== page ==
Cerabino: Another time to wonder why assault weapons are legal

When three masked intruders broke into the back door of a home in Broken Arrow, Oklahoma, the person living there, Zach Peters, 23, picked up an AR-15 semi-automatic assault rifle and killed them all.

The three would-be burglars turned out to be teenagers without criminal records or firearms, and the shooting was ruled legally justifiable under Oklahoma’s castle doctrine law.

I was reading about that 11-month-old shooting because it’s an exceptionally rare case — and the most recent example I could find — of an AR-15 used as a defensive self-protection weapon.

The AR-15 is much more commonly used as an offensive weapon. And since that March 27 shooting last year in Oklahoma, AR-15s have been in the hands of the shooters in three of the 10 bloodiest mass killings in America:

The October 1 Las Vegas Mandalay Bay slaughter that killed 58 and wounded hundreds; the Sutherland Springs massacre that killed 25 people in a Texas church; and Wednesday afternoon’s Valentine’s Day massacre at a Parkland high school that killed 17 and wounded at least nine others.

That happened just in the past five months.

So if you’re keeping score, that’s 100 offensive deaths vs. three defensive deaths.

It’s important to keep score and ultimately to decide whether the AR-15 is a credible self-defense weapon.

Because if it’s not, then it’s possible to be both a defender of the Second Amendment’s right to own firearms and an advocate for regulating the sales of these military-style assault rifles.

Yes, we might actually get beyond the “thoughts and prayers” phase after a mass shooting and transition to some long-overdue action. Something more lasting than putting the flags at half-staff again.

After all, the controlling U.S. Supreme Court opinion in the Second Amendment is the Heller case in 2008, which found that Americans have a basic right to own a firearm for “traditionally lawful purposes, such as self-defense within the home.”

That’s not a blanket right to any weapon for any reason. The late Justice Antonin Scalia made that clear in his majority opinion.

“Like most rights, the right secured by the Second Amendment is not unlimited.” It is “not a right to keep and carry any weapon whatsoever in any manner whatsoever and for whatever purpose,” Scalia wrote.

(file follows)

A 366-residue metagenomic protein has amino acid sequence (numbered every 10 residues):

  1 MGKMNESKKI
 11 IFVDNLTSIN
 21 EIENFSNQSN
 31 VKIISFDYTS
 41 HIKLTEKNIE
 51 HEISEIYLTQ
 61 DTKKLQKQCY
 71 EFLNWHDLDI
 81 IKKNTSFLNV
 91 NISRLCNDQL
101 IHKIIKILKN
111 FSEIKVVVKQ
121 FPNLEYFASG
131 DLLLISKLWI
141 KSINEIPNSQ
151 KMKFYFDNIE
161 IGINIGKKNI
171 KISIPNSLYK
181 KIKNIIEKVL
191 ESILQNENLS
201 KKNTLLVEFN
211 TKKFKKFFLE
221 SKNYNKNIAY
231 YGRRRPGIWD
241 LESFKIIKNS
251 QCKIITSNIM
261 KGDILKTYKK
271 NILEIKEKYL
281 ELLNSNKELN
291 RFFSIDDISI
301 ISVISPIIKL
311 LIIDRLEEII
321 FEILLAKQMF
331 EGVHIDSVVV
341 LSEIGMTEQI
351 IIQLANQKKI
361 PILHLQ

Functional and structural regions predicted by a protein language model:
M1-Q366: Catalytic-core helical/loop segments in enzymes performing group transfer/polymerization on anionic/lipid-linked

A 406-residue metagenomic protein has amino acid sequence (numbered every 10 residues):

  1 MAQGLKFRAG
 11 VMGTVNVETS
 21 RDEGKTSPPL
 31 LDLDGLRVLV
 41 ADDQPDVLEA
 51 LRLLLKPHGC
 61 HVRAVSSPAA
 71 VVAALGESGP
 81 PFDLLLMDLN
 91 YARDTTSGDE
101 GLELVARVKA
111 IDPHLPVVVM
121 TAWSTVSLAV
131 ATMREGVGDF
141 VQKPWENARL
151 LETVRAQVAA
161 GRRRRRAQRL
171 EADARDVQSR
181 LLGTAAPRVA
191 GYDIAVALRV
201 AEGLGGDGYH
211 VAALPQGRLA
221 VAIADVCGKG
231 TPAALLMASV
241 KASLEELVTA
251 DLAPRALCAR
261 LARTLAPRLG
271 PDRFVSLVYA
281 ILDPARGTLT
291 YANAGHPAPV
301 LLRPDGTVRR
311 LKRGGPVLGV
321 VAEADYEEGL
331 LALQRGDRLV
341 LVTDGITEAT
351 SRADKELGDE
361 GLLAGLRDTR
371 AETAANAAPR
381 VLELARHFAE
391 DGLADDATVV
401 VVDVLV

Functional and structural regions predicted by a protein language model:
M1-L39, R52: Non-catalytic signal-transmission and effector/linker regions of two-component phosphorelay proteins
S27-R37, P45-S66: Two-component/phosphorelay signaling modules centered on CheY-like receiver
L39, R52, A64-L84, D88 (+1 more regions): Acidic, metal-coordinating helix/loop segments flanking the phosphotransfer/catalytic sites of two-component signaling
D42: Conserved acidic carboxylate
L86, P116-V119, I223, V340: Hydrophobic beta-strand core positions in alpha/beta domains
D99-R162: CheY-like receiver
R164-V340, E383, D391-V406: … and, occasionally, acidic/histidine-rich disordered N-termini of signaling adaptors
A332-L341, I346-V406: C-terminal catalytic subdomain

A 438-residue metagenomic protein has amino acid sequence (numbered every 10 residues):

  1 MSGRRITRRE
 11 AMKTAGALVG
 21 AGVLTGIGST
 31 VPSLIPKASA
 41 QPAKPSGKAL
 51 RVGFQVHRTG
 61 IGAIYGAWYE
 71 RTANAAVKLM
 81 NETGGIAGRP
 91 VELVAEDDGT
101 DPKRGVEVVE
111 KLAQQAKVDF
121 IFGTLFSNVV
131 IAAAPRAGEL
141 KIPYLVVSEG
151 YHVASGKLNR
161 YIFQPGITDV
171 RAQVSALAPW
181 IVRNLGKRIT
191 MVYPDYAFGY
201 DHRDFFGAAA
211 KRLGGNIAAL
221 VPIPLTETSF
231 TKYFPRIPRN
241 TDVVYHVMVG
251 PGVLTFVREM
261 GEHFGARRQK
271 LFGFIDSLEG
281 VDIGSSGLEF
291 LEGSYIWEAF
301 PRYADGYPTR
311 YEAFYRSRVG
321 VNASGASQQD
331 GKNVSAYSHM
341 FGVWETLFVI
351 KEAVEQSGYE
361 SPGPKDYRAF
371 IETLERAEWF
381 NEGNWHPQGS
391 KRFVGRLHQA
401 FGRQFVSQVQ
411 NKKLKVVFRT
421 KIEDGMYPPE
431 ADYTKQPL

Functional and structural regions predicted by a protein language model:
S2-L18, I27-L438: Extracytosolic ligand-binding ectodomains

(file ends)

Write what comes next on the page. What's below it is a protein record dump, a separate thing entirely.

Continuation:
You’d have a better argument at claiming the AR-15 is a protected weapon, if you could show it being used in Scalia’s “self-defense within the home” example. But it turns out handguns are much better than that. Far more common. And safer.

And after combing through the online Nexis database, searching for stories that contained the words “AR-15” and “homeowner” and “self-defense,” it became pretty clear how fruitless this search was.

AR-15s just aren’t self-defense weapons. They’re too big for concealed carry too.

As it turns out, the AR-15 is lousy at just about everything except killing a lot of people in a very short time, which was its original military mission. The main difference between the military M-16 and the AR-15 is that the military weapon has a fully automatic function, which allows multiple bullets to fire with one press of the trigger.

This seems to be a distinction that barely matters, considering the amount of carnage that’s still capable with the civilian version.

The gun manufacturers have tried to recast this weapon as a “sporting rifle” or just “America’s rifle,” in a ham-fisted stab at lethal patriotism.

But if you look at the marketing of these weapons, it becomes clear that the target market is men who imagine themselves as warriors. Guys who dress up like commandos and play war.

The Freedom Group, a gun manufacturer that sells AR-15s, uses ads that show men dressed like special forces troops and brandishing weapons with slogans such as “versatility on the range or during patrol.”

During patrol? What exactly is the objective of these patrols?

Nikolas Cruz, the accused shooter in Wednesday’s slaughter at Marjory Stoneman Douglas High School in Parkland, is a troubled 19-year-old who displayed a fascination with violence, white supremacy, and weapons on his social media postings.

He went on patrol at his old high school this week.

And he had the firepower to make it especially lethal — firepower we ought not feel straitjacketed to defend.

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